One of the core attributes in a given scene file will be defined exit areas. These exit areas will have a reference to the filename of the next scene. When the player character enters that exit area, the engine would look for the scene file and load it if it exists.
This means that, between editing existing scenes to add new exit data and creating new scene files, it would be possible to add entirely new scenes solely on the iPad.
I already have this system working with character dialogue and it’s super fun. Being able to quickly fix typos or add whole new dialogue branches on the iPad itself without returning to Xcode is amazing.
I can only imagine how great it would make me feel to be able to add whole new scenes and characters on the fly. Somewhere close to God-like, I expect.
The Agnostic Engine
All adventure games need to be able to do basic things like show a title screen, have volume control settings, save and load games, handle inventory management systems, and so on.
The UI for these systems might have different designs for different games, but the fundamental functionality will be the same.
There’s no reason why JSON files couldn’t be used to define the assets for these UI elements as well.
This means that the engine could be created as a framework. My vision is to have the game bundle be nothing more than the engine (installed as a CocoaPod) and a big pile of assets: game data, scene data, character dialogue, image files, and sound files.
Any updates to the engine could then apply to all games at once and should help keep my entire (future) library of (hopefully many) games up to date. I could even add new features (better controls, or improved inventory management) that older games get the benefit of for with no additional work.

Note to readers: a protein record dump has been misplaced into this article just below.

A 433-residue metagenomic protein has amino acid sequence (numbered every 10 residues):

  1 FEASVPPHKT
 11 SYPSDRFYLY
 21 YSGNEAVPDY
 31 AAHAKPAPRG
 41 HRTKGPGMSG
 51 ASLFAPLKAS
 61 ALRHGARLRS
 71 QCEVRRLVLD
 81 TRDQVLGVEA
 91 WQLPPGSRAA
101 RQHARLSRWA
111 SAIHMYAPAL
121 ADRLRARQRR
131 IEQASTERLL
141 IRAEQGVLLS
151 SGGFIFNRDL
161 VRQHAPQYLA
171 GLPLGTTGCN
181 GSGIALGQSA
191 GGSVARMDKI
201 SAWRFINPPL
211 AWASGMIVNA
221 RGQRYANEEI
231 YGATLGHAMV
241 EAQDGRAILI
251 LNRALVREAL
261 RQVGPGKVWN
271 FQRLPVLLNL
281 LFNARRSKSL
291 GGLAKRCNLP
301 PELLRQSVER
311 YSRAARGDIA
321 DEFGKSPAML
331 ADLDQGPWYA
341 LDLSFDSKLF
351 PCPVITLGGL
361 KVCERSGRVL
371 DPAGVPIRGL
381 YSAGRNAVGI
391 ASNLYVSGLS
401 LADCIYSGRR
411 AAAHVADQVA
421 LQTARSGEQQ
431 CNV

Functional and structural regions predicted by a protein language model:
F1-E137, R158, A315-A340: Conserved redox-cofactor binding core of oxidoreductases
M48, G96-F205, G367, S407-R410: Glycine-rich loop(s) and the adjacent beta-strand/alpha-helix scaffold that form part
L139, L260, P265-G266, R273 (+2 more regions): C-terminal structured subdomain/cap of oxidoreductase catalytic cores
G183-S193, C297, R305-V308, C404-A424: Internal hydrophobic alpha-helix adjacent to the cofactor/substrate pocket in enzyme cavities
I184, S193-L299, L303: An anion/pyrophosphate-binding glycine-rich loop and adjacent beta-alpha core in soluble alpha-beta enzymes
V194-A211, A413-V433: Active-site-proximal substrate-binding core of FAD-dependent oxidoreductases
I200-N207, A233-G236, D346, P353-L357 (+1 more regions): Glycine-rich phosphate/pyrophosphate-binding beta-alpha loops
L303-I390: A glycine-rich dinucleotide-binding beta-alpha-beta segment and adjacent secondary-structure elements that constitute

That’s the dream, at least.
There’s Always a Catch
The biggest potential problem I can see so far with this approach is that the number attributes required to define a believable scene might become too high, making working with JSON impractical. There are subtleties to adventure games (especially around animation) that might be tricky to model in this format without dozens of attributes, making it more confusing than if I had just modelled them some other, less abstracted way.
Another issue is performance. While reading JSON data files is lightning fast these days, loading all the sprite data they reference just in time might be too much even for modern devices.
However, the basic engine I already have built has shown that this direction has promise. Some of the scene data (like walkable areas and NPCs) and the dialogue systems are in place and are working well.
Right now there doesn’t seem to be any performance penalties to doing it like this, although my tests have been limited to single scenes so far.
If performance does become an issue, then there are things I can try. Most scenes will only have exits to one or two other scenes, so loading up all linked scene data in the background so everything is ready when the player selects an exit (at which point the unneeded assets are discarded) is a possibility.
I’m excited about the potential for AdventureKit to make developing adventure games on iOS quick and easy. Next up is trying to wrangle this excitement into a realistic roadmap for development, lest I find myself working on advanced esoteric features that would only be needed for a single specific scene in a single game (based on my past history, a not unlikely scenario).